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Lawyer Milloy spent seven seasons and appeared in two Super Bowls with the Patriots before Bill Bellichick released him just prior to the 2003 season opener.
Before Tom Brady was considered the next (or even better) Joe Montana, the Patriots were coming off a 9-7 season and no playoffs in 2002 after winning the Super Bowl in 2001. Lawyer Milloy was as big a presence in their clubhouse as Brady back then, and was considered their defensive leader. Milloy had spent his first seven seasons in New England.
On September 2, 2003, Bill Bellichick decided to make a very controversial decision and released Milloy due to his refusal to take a pay cut. Milloy was in the fourth year of a $35 million dollar contract and scheduled to make $4.5 million in 2003.
Since he was only 29 and coming off four consecutive Pro Bowl appearances, Milloy was quickly picked up by the Buffalo Bills, who were scheduled to host the Patriots on September 7. To say this caused an uproar in the Patriots locker room was an understatement. When he heard about the move, Patriots quarterback Brady admitted that he was, "About as surprised as you could possibly be."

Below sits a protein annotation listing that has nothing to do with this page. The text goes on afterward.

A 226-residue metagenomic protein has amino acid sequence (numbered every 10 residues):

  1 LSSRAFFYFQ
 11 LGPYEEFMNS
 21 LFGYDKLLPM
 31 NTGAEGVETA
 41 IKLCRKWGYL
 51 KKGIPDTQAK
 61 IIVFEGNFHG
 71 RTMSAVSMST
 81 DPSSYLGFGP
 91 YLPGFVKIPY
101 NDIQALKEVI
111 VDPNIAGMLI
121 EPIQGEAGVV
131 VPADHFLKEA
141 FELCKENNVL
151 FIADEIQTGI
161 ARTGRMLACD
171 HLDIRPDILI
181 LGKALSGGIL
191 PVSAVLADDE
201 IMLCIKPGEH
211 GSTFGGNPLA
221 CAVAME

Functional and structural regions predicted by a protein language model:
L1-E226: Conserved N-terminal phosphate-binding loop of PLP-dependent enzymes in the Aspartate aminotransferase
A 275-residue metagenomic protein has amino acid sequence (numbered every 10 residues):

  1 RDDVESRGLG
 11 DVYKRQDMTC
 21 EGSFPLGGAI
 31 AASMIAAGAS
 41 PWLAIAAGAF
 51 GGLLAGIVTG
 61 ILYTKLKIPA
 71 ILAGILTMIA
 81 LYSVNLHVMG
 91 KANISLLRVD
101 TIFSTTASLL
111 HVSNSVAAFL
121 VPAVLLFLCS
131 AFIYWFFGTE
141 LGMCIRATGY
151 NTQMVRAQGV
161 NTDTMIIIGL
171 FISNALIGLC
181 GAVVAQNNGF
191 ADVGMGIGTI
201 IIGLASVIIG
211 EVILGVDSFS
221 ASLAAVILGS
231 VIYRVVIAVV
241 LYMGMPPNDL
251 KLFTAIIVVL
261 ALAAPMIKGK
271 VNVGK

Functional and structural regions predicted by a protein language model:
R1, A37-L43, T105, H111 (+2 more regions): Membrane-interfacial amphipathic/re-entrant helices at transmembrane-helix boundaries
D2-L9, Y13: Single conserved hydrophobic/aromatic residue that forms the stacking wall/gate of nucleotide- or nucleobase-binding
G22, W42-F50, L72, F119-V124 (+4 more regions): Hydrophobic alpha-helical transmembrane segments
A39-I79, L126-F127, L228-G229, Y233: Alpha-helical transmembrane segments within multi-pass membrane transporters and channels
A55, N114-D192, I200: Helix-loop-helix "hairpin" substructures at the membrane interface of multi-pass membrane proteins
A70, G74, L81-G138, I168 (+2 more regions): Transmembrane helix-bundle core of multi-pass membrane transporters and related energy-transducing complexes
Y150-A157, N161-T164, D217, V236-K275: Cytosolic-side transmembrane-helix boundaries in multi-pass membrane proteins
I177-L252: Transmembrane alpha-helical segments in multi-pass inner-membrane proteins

"Has it ever been this quiet in here? I don't think it has," linebacker Tedy Bruschi, Milloy's rookie roommate in 1996, said. "I think 'shocked' is the word. ... You sort of just shake your head and ask yourself, 'Why?' "
Playing his worst game as a pro, Brady was intercepted four times, while the Bills dominated the Patriots in just about every aspect of the game. New England recorded just 239 total yards on offense while committing a very un-Bellichick like 12 penalties for 121 yards. Brady summed up the loss: "From the first play on, it was Buffalo, Buffalo, Buffalo."
Milloy recorded one of the Bills two sacks of Brady.
Well, how did this loss affect the teams for the rest of the season?
The Patriots would go on to win 34 of their next 37 games, which included consecutive Super Bowl titles that season and 2004. The Bills? They went on to a 6-10 season and have not defeated New England in 15 games since, starting with a 31-0 reversal on December 27, 2003 at Foxboro.